I've spent the past week at a writers' retreat in an undisclosed location (I'm still here!). It's been insanely productive. I've written a 21,000-word novella, rewritten two partial novels, worked on my latest collaboration with Charlie Stross, critiqued about 20 stories, read a friend's book and critiqued it, and caught up on some reading (and I've still got three days left, and still to come: nonfiction book proposal, rewrite the new novella, and catch up on other projects and projectlets).
One of the books I'm delighted to have had the chance to read here is Bruce Schneier's latest, Beyond Fear: Thinking Sensibly About Security in an Uncertain World. I reviewed three or four drafts of this while Bruce was working on it, and I am completely delighted with how it turned out.
In Beyond Fear, Schneier has utterly demystified the idea of security with a text aimed squarely at nontechnical individuals. He takes his legendary skill at applying common sense and lucidity to information-security problems and applies it to all the bogeymen of the post-9/11 world, and asks the vital question: What are we getting in exchange for the liberties that the Ashcroftian authorities have taken away from us in the name of security?
This is possibly the most important question of this decade, and that makes Schenier's book one of the most important texts of the decade. This should be required reading for every American, and the world would be a better place if anyone venturing an opinion on electronic voting, airline security, roving wiretaps, or any other modern horror absorbed this book's lessons first.
Maria Farrell admits that comparing smartphones to abusive men (they try to keep you from friends and family, they make it hard to study or go to work, they constantly follow you and check up on you) might seem to trivialize domestic partner violence, but, as she points out, feminists have long been pointing out […]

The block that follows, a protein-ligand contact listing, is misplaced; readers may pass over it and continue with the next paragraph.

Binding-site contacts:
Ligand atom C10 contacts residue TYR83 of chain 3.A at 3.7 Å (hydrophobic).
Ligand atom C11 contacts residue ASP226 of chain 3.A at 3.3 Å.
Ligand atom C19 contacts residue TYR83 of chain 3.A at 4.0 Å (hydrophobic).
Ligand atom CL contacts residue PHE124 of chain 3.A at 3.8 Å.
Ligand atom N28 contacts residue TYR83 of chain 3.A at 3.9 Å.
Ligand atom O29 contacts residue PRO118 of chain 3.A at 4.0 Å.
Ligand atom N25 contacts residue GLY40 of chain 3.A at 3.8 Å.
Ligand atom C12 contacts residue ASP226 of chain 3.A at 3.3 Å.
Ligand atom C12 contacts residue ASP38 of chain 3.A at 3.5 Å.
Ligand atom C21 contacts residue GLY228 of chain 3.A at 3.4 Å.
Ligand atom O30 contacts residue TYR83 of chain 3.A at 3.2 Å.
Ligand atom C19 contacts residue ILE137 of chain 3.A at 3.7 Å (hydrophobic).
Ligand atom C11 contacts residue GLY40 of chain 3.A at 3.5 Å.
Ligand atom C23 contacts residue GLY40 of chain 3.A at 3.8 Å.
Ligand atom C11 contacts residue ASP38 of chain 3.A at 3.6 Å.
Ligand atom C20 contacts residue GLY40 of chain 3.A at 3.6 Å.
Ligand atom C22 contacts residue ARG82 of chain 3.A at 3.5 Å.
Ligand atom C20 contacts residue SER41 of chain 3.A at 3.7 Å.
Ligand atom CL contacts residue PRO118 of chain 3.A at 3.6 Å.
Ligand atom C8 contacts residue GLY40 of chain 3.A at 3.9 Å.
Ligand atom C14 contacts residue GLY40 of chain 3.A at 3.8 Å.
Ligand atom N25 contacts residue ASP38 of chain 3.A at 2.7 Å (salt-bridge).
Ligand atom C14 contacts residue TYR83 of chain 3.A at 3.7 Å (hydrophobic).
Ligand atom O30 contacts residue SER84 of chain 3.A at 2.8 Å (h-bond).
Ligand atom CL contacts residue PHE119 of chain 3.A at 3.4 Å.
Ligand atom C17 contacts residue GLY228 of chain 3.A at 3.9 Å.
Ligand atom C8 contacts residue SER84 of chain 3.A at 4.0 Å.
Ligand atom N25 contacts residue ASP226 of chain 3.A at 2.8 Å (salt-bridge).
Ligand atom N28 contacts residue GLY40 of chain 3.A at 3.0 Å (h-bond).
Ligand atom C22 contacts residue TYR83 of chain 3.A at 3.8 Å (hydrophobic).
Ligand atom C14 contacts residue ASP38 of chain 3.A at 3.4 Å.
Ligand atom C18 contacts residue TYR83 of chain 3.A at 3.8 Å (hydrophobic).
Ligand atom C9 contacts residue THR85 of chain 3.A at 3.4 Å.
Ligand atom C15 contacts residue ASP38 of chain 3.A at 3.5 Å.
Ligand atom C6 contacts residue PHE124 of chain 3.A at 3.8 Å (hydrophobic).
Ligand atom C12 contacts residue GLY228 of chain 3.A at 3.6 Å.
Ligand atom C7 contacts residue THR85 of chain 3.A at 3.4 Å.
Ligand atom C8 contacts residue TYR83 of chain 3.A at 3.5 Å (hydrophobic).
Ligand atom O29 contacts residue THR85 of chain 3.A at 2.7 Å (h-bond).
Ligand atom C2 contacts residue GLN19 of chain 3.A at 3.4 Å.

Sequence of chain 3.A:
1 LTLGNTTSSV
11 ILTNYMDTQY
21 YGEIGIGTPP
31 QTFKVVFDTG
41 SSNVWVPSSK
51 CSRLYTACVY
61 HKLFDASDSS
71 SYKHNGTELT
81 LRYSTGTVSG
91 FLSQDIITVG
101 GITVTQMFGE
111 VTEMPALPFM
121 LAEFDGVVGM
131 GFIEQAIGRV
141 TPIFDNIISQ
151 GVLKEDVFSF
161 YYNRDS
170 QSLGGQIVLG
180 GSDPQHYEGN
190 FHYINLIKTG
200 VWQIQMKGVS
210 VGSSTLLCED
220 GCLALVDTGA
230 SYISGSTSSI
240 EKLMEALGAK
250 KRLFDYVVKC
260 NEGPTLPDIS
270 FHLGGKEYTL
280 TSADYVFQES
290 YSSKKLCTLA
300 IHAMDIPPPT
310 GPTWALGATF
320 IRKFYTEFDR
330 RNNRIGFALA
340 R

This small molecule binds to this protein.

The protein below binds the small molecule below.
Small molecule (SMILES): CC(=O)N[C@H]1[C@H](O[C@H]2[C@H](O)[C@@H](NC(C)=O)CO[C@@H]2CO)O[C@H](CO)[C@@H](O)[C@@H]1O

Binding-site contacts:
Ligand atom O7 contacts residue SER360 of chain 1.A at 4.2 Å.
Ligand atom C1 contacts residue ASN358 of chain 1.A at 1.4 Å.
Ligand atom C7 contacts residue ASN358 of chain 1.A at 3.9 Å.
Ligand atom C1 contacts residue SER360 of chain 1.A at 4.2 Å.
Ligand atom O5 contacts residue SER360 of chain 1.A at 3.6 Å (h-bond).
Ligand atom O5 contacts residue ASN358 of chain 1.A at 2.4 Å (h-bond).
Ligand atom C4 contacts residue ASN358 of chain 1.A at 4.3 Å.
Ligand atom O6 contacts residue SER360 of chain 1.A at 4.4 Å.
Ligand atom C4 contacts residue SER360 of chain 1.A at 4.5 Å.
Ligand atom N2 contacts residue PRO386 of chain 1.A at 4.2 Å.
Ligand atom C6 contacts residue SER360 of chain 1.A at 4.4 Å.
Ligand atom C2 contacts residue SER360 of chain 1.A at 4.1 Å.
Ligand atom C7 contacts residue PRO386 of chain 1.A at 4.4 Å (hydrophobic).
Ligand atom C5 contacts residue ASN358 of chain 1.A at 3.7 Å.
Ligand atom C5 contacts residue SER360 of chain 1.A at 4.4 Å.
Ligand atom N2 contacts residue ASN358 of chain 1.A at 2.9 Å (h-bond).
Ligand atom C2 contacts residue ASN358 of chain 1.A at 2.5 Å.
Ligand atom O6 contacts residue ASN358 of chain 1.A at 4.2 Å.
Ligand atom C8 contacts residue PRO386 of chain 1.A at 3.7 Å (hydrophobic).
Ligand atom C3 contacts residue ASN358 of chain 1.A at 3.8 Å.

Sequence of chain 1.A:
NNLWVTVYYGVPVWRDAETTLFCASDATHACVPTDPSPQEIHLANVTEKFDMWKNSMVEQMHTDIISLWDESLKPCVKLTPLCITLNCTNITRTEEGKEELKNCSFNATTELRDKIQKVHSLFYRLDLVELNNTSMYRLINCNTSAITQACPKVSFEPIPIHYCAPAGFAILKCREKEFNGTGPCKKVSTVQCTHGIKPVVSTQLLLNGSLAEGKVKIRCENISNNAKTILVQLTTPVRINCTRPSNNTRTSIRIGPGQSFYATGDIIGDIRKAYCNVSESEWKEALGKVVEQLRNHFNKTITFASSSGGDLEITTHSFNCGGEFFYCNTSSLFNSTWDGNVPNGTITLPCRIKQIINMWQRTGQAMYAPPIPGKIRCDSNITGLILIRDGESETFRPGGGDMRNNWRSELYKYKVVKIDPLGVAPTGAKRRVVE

Trump wants to roll back regulations that promote low-power light bulbs, even though at this point the industry has moved on and isn’t likely to do much in the way of modernizing incandescents. His interest is, as always, deeply personal: he thinks LED lights make him look orange. “The light bulb,” the president began. “People […]
The wonderful folks at Paleotronic (previously) have rounded up scans of articles from 1980s-era computer magazines that advised new computer users on navigating the burgeoning world of dial-up BBSes.
Studies have shown cannabidiol (more popularly known as CBD) to be effective in two main areas: Pain relief and stress relief. Both of those make the non-psychoactive, cannabis-derived compound a natural for topical creams. There’s no shortage of CBD products out there, but here’s eight of our favorites, all specifically designed for dermatological use – […]
If you’re part of the maker community, you know Make:. Though Make: magazine is off the shelves as of this year, the eBooks and resources put out by Maker Media are still a fantastic resource for the new generation of tinkerers, hackers, and robotics geeks. If you’re in that tribe, listen up: they’ve released a […]
Life isn’t getting any less hectic, and pressure cookers are a quick, healthy solution for a growing number of kitchens. But if you thought your Instant Pot was versatile, there’s a major upgrade on the market: The Yedi 9-in-1 Total Package Instant Programmable Pressure Cooker. If you’ve somehow never used a pressure cooker before, try […]